- Move any non-running servers off local storage (if there is any) to SAN or other shared storage – cut and paste or storage migrate. If you storage migrate you can change the host as well to unregister them from the server.
- Storage migrate all running VM’s on local storage off the server to shared storage (no downtime here).
- Put the ESX host in maintenance mode (and take the option to migrate all paused and stopped machines off the host). All running guests will migrate off
This will leave you with a host doing no work, and having no VM’s stored in its local storage.
Now, and this is optional, but I highly recommend it.
- Document the server setup – including network settings, iSCSI paths, vSwitch names and configs. In fact everything you can!!! If you are licenced for it, then consider Host Profiles as a means to the end.
- Disconnect all external storage connections, and verify this by checking via vCentre.
Now you can start, insert the USB, boot the server, select boot from USB if required and watch it install. If you have boot from USB as default, then at the end of the install you should remove the USB before it boots again.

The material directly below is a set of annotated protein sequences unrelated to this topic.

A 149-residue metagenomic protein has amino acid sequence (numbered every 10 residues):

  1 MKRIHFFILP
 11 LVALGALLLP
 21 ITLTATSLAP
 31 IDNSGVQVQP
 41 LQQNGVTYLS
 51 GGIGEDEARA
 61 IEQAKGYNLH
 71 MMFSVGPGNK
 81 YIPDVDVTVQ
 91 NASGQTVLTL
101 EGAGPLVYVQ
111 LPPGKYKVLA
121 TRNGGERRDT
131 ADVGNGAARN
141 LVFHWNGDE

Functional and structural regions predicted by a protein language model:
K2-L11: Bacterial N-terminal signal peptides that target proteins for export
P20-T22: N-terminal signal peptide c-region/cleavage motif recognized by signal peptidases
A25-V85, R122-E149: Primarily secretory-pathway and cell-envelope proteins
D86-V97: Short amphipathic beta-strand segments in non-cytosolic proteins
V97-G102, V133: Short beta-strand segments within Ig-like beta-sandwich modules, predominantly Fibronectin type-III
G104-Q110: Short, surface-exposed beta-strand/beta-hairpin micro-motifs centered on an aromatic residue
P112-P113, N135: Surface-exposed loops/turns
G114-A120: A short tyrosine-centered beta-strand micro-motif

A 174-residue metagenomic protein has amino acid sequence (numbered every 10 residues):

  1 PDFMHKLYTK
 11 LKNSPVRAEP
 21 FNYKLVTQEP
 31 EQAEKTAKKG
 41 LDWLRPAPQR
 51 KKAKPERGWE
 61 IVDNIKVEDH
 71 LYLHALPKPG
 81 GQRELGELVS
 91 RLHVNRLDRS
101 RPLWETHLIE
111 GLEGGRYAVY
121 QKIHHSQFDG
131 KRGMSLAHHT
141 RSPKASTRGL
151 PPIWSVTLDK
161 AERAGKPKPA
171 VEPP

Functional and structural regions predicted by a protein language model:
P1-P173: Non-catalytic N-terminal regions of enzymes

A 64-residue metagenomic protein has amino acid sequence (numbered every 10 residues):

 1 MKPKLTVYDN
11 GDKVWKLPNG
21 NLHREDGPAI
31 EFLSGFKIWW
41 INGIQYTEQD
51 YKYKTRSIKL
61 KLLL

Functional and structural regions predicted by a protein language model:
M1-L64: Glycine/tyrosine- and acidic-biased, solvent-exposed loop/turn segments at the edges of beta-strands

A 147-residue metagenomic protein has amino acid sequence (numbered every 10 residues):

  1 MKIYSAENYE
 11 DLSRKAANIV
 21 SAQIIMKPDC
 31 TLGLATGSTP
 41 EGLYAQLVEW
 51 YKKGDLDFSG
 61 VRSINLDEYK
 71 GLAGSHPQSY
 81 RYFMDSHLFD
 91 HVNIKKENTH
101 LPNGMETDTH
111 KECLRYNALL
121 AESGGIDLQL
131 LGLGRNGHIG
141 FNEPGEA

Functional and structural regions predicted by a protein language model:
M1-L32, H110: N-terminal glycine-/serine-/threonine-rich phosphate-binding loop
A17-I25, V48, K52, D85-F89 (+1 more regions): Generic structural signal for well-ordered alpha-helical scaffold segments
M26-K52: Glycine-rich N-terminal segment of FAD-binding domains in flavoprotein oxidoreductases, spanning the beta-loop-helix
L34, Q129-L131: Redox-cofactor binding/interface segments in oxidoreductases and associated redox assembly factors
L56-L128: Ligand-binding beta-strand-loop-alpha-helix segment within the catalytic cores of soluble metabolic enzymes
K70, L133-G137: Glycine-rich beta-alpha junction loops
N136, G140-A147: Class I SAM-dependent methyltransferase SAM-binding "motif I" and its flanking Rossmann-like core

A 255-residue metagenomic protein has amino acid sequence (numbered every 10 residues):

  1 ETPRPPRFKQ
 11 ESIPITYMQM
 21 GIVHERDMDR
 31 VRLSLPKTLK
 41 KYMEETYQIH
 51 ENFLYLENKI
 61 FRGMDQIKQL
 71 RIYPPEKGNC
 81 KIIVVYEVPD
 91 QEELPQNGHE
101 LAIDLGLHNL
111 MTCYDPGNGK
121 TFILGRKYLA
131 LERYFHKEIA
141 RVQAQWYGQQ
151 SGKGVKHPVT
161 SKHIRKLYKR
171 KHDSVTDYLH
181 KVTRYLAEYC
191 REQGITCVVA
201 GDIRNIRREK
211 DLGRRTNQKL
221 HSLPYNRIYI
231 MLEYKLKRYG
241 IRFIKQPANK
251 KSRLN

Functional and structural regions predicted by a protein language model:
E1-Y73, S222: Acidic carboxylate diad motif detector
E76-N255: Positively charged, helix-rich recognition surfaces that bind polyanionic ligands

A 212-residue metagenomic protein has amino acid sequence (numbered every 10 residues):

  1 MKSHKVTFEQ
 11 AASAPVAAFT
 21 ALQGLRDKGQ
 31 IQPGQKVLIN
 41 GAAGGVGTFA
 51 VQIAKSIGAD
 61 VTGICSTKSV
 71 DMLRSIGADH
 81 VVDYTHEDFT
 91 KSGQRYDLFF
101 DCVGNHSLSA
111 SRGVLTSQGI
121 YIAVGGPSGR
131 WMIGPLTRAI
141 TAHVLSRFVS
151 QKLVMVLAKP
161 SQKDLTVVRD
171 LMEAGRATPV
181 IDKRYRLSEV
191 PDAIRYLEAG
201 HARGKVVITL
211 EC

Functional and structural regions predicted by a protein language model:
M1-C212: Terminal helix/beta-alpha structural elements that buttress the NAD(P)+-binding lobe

Your KS.CFG will do the initial configuration and you have a new ESXi server.
This is where some of my fun started. Now please bear with me – some of this was done late at night over a bank holiday, so I did not do my more normal thorough investigation, and I do not have answers to all the questions, but a list of issues encountered and some observations.
I thought my vCentre was up to date. I was lazy, it was not. I discovered on adding the new host to my network that there were some management issues from VC to ESX. So I needed to upgrade vCentre. I also discovered that some VM’s would not start when running on the new host – it seems they were mostly VM Version 4; but also (to make things harder) VMtools needs to be updated too!
- vCentre upgrade ISO
This is a 2.2GB download. You do not want to do this on a 512KB ADSL connection. I hoiked out my 3G MiFi unit, and downloaded it over the air instead to the laptop. I achieved a 10 fold performance benefit by using this. Fortunately I had 3.5GB left on the monthly allowance, so all was well.
- vCentre Upgrade action